The Least Weird “Weird Western” to Ever Haunt Hollywood!



In the relatively stark subcategory of the “weird western“, one would have every reason to expect 1966’s Billy the Kid versus Dracula to stand out as one of its shining examples.  On the contrary, the film’s inherent weirdness quotient is minimal-to-nonexistent once one gets passed the glaringly bold title.  An all too simple premise- in fact one that Bram Stoker himself has basically written before- this is basically a very, very simplified version of the original Dracula tale, taking place in the Old West.

In the telling, ultra-prolific Director William Beaudine (The Ape Man, Voodoo Man) succeeds at taking no risks whatsoever.  Shot in eight days in and around the same Hollywood terrain where Adam West’s Batmobile drove in and out of, Billy the Kid vs. Dracula marks a closing effort in the long career of its director.  It’s an almost stunningly straightforward square tale of good versus evil, genres colliding as cleanly as possible.  

Whatever Beaudine visibly lacks in terms of a production budget is balanced out by a devoted cast.  John Carradine as Dracula is the movie’s only recognizable “get”, though the slippery gawdawful visual effects that accompany his character do him zero favors in terms of actorly dignity.  Also, not once is his stately vampire character referred to by the name “Dracula”.  Legal technicality?  Or was the title’s inclusion of “Dracula” a desperate afterthought?  “Billy the Kid vs. Dracula” has considerably more panache than “Billy the Kid vs. a Vampire”.

In my several years of reviewing obscure films on Blu-ray there’s been more than one occasion where one of my biggest takeaways has been “poor John Carradine“.  (See my reviews of Star Slammer and Astro Zombies). It’s legitimately refreshing, then, that that’s somehow not the case here. His turn as “Count Dracula” is one of the films greatest virtues. A selling point, to be sure. After all, Carradine has played Dracula twice previously as part of the beloved classic Universal Monsters series. Granted, it was during the desperate and dying last gasps of that series, but his Dracula, so distinctly different in physicality and nuance than Bela Lugosi‘s, nonetheless made its mark.  One can scarcely blame a film producer in getting Carradine to reprise the role.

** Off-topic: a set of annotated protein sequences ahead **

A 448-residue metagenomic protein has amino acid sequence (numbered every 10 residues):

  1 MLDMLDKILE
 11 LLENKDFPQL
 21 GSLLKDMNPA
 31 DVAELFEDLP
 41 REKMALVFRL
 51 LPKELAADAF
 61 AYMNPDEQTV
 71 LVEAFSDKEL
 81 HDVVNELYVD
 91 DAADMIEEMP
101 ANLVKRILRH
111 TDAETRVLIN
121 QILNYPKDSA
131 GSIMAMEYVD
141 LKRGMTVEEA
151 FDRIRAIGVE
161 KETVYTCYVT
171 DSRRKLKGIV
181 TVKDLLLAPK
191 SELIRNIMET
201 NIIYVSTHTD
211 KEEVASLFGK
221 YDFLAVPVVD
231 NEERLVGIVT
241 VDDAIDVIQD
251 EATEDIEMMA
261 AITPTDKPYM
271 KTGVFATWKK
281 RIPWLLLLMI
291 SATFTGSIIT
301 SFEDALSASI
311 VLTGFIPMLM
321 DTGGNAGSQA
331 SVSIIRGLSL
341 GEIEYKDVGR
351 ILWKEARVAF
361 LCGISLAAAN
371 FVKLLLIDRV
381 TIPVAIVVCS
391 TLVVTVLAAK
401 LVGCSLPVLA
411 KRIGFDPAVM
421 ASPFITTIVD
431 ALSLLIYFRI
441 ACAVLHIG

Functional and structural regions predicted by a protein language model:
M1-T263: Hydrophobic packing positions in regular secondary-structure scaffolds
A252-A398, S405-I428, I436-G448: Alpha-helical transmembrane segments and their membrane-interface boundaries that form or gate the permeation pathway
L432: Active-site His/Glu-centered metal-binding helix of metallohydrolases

The film’s other headliner, Billy the Kid, fares fairly well, as well.  Regarding his own turn as the notorious historic outlaw in a very different film, 1988’s Bill and Ted’s Excellent Adventure, actor Dan Shor did copious research only to discover that Billy the Kid was, as he put it, “a syphilitic lunatic”.  When applying such traits to the character on his first day of filming, Shor was told by the director to knock it off, and “in this movie, you’re playing a cowboy.”  Perhaps clean-cut Chuck Courtney, who plays Billy the Kid in this film, was told something similar.  Despite the name and the baggage associated with the real-life figure, this is a grown Kid with any hard edges sanded off. 

He’s hung up his guns and is now aiming to marry young Elizabeth Bentley, played by Melinda Casey, credited here as Melinda Plowman.  Whatever name she goes by, the point should be made that the camera adores her in the way it adores very few others. She’s just about the most adorable “girl next door” ever committed to film, and not without acting chops.  It leaves one to wonder why on earth she didn’t have more of a career on screen.  (She did go on to have an extensive career as a Stage Manager for numerous television shows).

In addition to a rather colorful impressive transfer of this film, this disk also offers a commentary track by film historians Lee Gambin and John Harrison.  To say that this commentary runneth over would not be to put too fine a point on it. Gambin and Harrison do their very best to cram in every last detail about this film, and any thoughts they have surrounding it. From the very start, they’re looking at the clock in full knowledge that they’ve arrived with too much to say during the film’s scant seventy-four minute runtime.  No extended filmography or career retrospective goes uncatalogued.  Between this high-speed info-dump  and their penchant for overpraise of the film itself, the track is frankly a bit exhausting.  It‘s as though Gambin and Harrison looked at this opportunity as their one and only shot to talk at length about Billy the Kid versus Dracula, and made the most of it, times three. And, being that this probably is in fact their only opportunity to talk at length about Billy the Kid versus Dracula, more power to them.  

From its rubber bats on wires to its in-camera edits when Dracula vanishes or appears to the wet-paint walls of Dracula’s coal mine hideout, Billy the Kid vs. Dracula scrapes by, forsaking any perceived promises of “weird” in exchange for the most low-end conventional (and even kid-friendly) story you ever did see.